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Correction to This Article
A Feb. 21 Metro article about proposed development on the grounds of the Armed Forces Retirement Home in Northwest Washington incorrectly said that Lincoln Cottage was named a national treasure by the National Trust for Historic Preservation. The article also misstated the year in which the trust placed the cottage on its list of 11 most endangered historic places in the United States; it was in 2000, not 2005.

Growth Fight Invades Soldiers' Refuge

Activists say development would threaten the historic nature of the Old Soldiers' Home and unleash traffic into neighborhoods.
Activists say development would threaten the historic nature of the Old Soldiers' Home and unleash traffic into neighborhoods. (Photos By Gerald Martineau -- The Washington Post)

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By Petula Dvorak
Washington Post Staff Writer
Tuesday, February 21, 2006

The rolling hills of one of Washington's largest spans of undeveloped land are dotted with pines and oaks, two fishing ponds, a fighter plane and a tank.

At the Armed Forces Retirement Home in Northwest Washington, those acres have been the place of quiet contemplation for legions of veterans who fought with swords in the U.S.-Mexican War, lost limbs in the Civil War, threw grenades in World War I and manned battleships in World War II. It is where President Abraham Lincoln escaped to a summer cottage and where he penned the last draft of the Emancipation Proclamation.

But the battle that is the talk of the home's hallways is raging around the historic site itself.

Its administrators have drafted a master plan, opposed by a small group of neighborhood activists and planning officials, to save the landmark from financial hardship by turning more than half its vast space -- 9 million square feet -- into a development project that could include condominiums, shops, a hotel, embassies, and medical and office buildings.

The land is the retirement home's biggest asset, and leasing much of it to developers is crucial for "our financial survival," said Timothy Cox, chief operating officer for the home, better known as Old Soldiers' Home. "We truly have no other choice."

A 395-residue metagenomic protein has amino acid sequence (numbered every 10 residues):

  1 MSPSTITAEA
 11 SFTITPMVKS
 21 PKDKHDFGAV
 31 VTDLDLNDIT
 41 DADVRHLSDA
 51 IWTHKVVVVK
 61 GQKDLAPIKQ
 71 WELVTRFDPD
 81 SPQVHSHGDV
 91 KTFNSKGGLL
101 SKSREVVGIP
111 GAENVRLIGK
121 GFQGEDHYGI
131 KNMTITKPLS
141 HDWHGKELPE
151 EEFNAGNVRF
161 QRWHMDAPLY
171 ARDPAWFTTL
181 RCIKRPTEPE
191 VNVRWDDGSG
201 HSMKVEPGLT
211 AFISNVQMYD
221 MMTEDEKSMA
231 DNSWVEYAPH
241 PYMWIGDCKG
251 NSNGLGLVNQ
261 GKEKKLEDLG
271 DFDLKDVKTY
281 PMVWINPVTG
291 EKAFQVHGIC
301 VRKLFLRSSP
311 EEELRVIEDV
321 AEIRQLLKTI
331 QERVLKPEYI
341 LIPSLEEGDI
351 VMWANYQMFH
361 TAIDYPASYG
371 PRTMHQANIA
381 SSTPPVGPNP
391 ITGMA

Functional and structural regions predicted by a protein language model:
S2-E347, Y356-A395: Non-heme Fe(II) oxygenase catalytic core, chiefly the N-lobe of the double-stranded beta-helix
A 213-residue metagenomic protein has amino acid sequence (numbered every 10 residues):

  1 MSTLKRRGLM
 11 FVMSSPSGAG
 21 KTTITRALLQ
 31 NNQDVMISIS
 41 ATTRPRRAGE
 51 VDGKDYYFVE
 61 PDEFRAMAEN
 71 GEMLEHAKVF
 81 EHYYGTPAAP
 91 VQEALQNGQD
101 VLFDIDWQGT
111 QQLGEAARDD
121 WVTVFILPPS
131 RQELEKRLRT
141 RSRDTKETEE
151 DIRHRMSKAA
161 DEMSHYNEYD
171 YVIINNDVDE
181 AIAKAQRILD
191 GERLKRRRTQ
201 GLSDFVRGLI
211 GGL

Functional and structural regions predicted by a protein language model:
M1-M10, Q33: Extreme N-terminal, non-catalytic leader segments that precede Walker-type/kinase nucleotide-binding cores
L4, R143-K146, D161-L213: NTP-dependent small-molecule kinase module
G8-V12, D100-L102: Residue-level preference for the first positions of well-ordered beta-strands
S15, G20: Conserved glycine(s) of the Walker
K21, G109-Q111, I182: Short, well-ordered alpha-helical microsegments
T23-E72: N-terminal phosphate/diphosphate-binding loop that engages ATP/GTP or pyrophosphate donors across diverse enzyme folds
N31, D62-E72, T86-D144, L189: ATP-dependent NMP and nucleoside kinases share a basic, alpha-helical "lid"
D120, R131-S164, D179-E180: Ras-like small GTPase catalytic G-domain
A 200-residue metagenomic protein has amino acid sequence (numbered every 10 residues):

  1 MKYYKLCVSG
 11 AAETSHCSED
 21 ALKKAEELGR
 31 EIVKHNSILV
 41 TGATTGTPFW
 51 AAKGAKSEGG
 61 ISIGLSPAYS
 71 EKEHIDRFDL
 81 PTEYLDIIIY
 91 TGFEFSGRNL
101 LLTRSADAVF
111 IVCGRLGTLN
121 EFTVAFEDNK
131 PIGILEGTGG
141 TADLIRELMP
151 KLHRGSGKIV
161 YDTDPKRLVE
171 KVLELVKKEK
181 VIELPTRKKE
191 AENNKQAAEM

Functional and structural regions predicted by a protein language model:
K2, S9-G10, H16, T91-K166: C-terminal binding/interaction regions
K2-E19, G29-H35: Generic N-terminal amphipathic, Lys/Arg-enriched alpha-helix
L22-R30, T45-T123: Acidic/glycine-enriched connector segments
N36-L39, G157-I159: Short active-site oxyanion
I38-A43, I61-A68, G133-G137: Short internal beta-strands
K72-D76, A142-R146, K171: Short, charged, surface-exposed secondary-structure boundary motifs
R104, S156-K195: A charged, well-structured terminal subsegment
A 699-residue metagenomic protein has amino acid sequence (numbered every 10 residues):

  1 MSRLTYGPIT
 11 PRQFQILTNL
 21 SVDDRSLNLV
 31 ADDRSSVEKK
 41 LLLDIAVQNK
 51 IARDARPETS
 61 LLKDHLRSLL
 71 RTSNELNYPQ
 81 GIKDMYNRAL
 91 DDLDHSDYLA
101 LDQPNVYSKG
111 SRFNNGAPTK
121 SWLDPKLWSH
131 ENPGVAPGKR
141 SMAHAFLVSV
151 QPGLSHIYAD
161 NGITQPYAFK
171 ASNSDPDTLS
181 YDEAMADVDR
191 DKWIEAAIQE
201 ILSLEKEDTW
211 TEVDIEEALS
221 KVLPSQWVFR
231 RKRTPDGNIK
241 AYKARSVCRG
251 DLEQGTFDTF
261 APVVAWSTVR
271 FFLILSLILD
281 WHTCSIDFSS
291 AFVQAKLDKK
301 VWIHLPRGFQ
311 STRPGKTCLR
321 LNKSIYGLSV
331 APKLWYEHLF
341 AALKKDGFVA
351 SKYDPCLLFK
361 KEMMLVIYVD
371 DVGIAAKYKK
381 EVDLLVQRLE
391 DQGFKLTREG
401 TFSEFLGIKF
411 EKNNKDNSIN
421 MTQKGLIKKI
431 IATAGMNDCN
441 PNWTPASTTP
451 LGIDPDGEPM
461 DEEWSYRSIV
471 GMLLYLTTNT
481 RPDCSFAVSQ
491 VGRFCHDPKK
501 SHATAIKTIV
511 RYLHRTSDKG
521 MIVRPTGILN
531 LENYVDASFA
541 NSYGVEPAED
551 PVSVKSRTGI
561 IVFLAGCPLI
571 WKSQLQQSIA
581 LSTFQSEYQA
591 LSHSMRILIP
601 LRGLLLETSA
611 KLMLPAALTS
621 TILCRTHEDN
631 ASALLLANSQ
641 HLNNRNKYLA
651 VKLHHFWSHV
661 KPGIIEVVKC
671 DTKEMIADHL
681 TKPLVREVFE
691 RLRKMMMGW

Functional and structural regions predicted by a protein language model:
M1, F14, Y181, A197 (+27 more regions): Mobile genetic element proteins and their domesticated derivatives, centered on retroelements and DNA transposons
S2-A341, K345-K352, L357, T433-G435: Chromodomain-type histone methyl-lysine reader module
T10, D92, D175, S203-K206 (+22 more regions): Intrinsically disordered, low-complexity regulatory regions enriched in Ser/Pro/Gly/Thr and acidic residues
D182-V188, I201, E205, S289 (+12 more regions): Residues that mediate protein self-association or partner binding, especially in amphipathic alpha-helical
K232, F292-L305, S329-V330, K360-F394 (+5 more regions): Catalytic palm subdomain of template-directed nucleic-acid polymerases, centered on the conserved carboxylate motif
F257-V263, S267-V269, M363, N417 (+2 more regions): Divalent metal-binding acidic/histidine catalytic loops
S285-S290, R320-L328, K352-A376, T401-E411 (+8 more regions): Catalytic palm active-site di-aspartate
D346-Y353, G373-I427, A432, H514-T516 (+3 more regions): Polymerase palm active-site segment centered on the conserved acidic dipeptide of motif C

But some residents and planning officials have balked at the scale and scope of the master plan, which calls for 130-foot-tall buildings in a neighborhood of small townhouses with canopied front porches. The plan also has been criticized for lacking a traffic plan for the area, which could be flooded by thousands of new people.

"My neighbors and I are sympathetic to the home's needs," said Reyn Anderson, who lives near the campus, but she said, "A worthy goal does not give the home carte blanche."

Since the home was established in 1851, its campus, surrounded by the Park View, Columbia Heights and Petworth neighborhoods, has been shrinking. The 500 acres slowly have been whittled away as land has been taken for Children's Hospital, the Veterans Affairs Medical Center, Washington Hospital Center and the National Shrine of the Immaculate Conception.

In 2004, the home sold 46 acres to Catholic University for $22 million, the first time the home made money off its land, Cox said.

But it continues to grapple with tough financial times. Faced with rising health care costs and an aging World War II population among its approximately 1,000 residents, Cox said the home is scraping a trust fund that is supported by 50-cent-a-week paycheck deductions from enlisted military personnel. The home is under the auspices of the Defense Department, but it does not receive taxpayer money.

War, however, has been good for the home; it has made more money recently, with many troops mobilized to Iraq and Afghanistan. But the future of its health care, decades down the road when these veterans could come to the home, is a looming and potentially expensive problem, Cox said.

"The wounded military coming back now, we haven't had to deal with those types of severe disabilities. In World War II, soldiers with those injuries -- they didn't survive. They died," Cox said. "We have to find a way to pay for heroes coming back with things like three prostheses, a colostomy bag or a head wound they will have for the next 60 years of their lives."


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